Composting on a Grand Scale—the Details
SONOMA COMPOST: COMPOSTING ON A GRAND SCALE
Quality counts at Sonoma Compost. It’s a well-organized operation that starts by sorting materials manually as they arrive because in this case, raw materials matter. Efficient composting requires the proper ratios of two key ingredients—carbon and nitrogen. But not all loads delivered to Sonoma Compost contain similar ratios. Typically curbside cans have more grass (Nitrogen) and homeowner pickup loads contain more brush (carbon). Having ingredients managed from the start, means they can be combined more effectively later.
Also, Sonoma Compost’s organic status hinges on keeping wood and garden debris separate—not all recyclers do this. Some wood discards (plywood and particle board) contain glues. Compost sold for organic agriculture cannot contain wood products. By managing raw materials properly, all of Sonoma Composts products—except Path Mulch—are listed as “allowed” for organic gardeners per Organic Materials Review Institute's standards.
Once materials are sorted, the big machinery takes over. The raw materials are picked up by a 9 cubic yard claw, and fed into a behemoth grinder. The ground materials are ferried around the site by forty cubic yard trucks. Front-end loaders shape the loads into mounds (called windrows) 18’ wide, 7 feet high and up to 600’ in length. Sonoma County produces literally tons of recycled garden materials! At any one time there are at least 18,000 running feet of windrows in various stages of decay.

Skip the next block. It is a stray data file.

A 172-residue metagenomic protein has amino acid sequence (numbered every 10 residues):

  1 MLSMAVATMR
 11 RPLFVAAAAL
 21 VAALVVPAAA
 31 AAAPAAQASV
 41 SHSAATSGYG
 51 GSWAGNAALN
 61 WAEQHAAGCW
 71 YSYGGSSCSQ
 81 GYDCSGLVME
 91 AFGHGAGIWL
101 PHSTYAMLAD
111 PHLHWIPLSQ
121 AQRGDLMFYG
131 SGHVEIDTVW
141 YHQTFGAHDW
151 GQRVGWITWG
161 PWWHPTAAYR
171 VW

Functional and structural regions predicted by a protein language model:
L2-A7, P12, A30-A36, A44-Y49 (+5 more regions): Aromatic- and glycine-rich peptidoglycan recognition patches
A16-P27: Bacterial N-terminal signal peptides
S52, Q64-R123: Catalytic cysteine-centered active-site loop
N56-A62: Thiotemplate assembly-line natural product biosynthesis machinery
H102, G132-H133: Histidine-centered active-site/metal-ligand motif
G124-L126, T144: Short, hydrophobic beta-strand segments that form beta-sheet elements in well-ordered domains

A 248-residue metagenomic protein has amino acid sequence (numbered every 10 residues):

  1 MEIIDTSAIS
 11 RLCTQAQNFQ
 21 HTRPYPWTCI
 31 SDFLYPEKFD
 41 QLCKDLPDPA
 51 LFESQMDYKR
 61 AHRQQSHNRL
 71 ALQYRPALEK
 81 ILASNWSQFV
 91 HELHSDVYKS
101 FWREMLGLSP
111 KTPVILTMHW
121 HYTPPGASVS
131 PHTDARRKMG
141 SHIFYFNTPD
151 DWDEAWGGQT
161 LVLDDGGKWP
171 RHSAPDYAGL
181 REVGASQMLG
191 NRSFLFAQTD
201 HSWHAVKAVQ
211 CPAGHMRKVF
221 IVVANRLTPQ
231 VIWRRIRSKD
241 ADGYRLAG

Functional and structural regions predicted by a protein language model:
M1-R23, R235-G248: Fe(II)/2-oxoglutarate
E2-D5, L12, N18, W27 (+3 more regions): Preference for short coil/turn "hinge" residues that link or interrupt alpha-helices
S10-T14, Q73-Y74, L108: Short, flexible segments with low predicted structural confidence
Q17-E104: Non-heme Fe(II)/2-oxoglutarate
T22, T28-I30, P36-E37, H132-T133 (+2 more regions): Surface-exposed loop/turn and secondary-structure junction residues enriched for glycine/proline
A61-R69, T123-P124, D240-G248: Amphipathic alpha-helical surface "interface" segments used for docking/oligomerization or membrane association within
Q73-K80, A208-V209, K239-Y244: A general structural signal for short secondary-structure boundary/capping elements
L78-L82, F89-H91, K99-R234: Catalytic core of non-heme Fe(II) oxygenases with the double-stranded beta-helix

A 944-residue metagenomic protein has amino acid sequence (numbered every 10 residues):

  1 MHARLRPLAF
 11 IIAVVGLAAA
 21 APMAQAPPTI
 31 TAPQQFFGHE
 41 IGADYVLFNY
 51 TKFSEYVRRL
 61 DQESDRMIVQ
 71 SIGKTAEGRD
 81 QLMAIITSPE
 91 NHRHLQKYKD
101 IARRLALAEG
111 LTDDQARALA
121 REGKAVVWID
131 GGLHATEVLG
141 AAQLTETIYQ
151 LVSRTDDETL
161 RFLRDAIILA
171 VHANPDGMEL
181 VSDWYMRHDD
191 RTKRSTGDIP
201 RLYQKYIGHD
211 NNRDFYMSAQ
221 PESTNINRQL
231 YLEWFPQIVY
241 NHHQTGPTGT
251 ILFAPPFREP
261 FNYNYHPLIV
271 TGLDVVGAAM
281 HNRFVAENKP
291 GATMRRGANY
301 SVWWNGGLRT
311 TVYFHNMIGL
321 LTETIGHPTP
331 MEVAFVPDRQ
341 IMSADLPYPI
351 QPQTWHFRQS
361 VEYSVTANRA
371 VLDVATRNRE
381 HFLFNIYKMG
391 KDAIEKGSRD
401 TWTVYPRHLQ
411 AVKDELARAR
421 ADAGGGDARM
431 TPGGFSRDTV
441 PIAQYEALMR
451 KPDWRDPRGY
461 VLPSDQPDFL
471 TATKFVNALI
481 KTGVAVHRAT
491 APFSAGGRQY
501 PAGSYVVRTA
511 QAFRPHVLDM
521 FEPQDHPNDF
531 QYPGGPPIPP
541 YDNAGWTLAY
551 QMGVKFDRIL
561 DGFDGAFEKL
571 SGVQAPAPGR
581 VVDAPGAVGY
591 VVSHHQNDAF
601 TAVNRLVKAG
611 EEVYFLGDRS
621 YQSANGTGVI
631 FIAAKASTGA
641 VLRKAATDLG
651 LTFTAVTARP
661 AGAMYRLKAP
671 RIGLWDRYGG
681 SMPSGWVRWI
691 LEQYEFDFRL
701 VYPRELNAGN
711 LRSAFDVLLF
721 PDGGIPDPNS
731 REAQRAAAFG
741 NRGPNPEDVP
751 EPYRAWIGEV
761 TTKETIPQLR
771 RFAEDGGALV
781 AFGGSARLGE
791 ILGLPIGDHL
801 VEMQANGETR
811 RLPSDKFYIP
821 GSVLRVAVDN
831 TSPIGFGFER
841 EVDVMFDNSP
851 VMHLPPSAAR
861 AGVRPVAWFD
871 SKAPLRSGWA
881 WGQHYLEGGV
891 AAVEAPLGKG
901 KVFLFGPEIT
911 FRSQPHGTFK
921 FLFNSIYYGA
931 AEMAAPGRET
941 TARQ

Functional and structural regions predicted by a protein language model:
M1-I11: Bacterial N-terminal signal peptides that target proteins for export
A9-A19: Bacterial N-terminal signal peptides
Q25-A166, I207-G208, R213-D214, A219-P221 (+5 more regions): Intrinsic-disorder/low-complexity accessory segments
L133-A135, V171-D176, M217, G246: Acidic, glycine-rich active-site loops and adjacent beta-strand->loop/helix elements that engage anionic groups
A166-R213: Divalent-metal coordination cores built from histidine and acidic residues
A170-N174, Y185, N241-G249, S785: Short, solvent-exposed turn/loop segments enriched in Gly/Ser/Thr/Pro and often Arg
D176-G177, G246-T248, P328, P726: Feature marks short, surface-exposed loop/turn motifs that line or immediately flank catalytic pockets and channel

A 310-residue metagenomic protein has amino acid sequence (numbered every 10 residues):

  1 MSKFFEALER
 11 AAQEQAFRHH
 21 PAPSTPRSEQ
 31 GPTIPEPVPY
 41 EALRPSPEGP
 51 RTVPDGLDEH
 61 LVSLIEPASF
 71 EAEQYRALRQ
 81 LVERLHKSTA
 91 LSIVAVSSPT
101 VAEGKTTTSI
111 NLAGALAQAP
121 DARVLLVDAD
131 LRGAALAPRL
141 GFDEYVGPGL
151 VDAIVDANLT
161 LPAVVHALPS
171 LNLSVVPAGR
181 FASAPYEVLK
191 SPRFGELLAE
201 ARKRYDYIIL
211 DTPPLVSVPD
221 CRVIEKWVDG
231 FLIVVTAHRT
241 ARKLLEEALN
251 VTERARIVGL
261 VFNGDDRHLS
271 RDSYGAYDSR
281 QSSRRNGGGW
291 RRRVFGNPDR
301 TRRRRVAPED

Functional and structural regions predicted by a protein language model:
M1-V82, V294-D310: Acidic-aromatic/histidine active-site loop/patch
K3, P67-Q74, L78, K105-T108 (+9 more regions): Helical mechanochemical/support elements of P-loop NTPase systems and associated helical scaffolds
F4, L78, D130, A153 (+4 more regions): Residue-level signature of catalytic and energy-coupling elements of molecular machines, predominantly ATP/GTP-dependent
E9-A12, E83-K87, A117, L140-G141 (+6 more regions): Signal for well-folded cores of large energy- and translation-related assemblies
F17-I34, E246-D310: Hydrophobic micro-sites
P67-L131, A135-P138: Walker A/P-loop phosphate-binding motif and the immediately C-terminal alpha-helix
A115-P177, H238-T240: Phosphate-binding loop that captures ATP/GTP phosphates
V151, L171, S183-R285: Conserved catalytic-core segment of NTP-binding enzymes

Maintaining the windrows requires a practiced eye. Optimum moisture and temperature quicken the decomposition process and produce a finer product. Too much or too little moisture can slow down decomposition. In the dry season, water is added as materials are ground; in the long run, this reduces runoff and conserves water. Once the windrows are formed, more water is added using drip irrigation or recycled water from agricultural sources such as wash water from local wineries.
Very little is left to chance. The tops of windrows are even shaped differently depending on the season and water source. Those with drip irrigation have flat tops. If recycled water is added, the windrows are trenched. And in the wet season, the windrows are shaped with rounded tops to shed rainfall.
Temperatures are monitored daily with compost thermometers. To kill pathogens, state regulations require that materials be at at least 131 degrees F for over 15 days during which time the pile is turned at least 5 times. However, temperatures are not allowed to skyrocket as microbial collapse occurs when temperatures exceed 163 degrees. And chemical reactions leading to fires can occur at temperatures exceeding 165.
During the 12-14 weeks after formation, windrows are turned at least once a week. The turnings accelerate the composting process by ensuring that all materials are evenly “baked.” Mulch is ready for sale sooner than Compost. With its higher carbon content, mulch—which is placed on top of soil—is designed to take longer to decay. Compost—which is mixed in with the soil—is ready for sale when it resembles humus—a dark, soil-like product. A variety of different composts and mulches are available.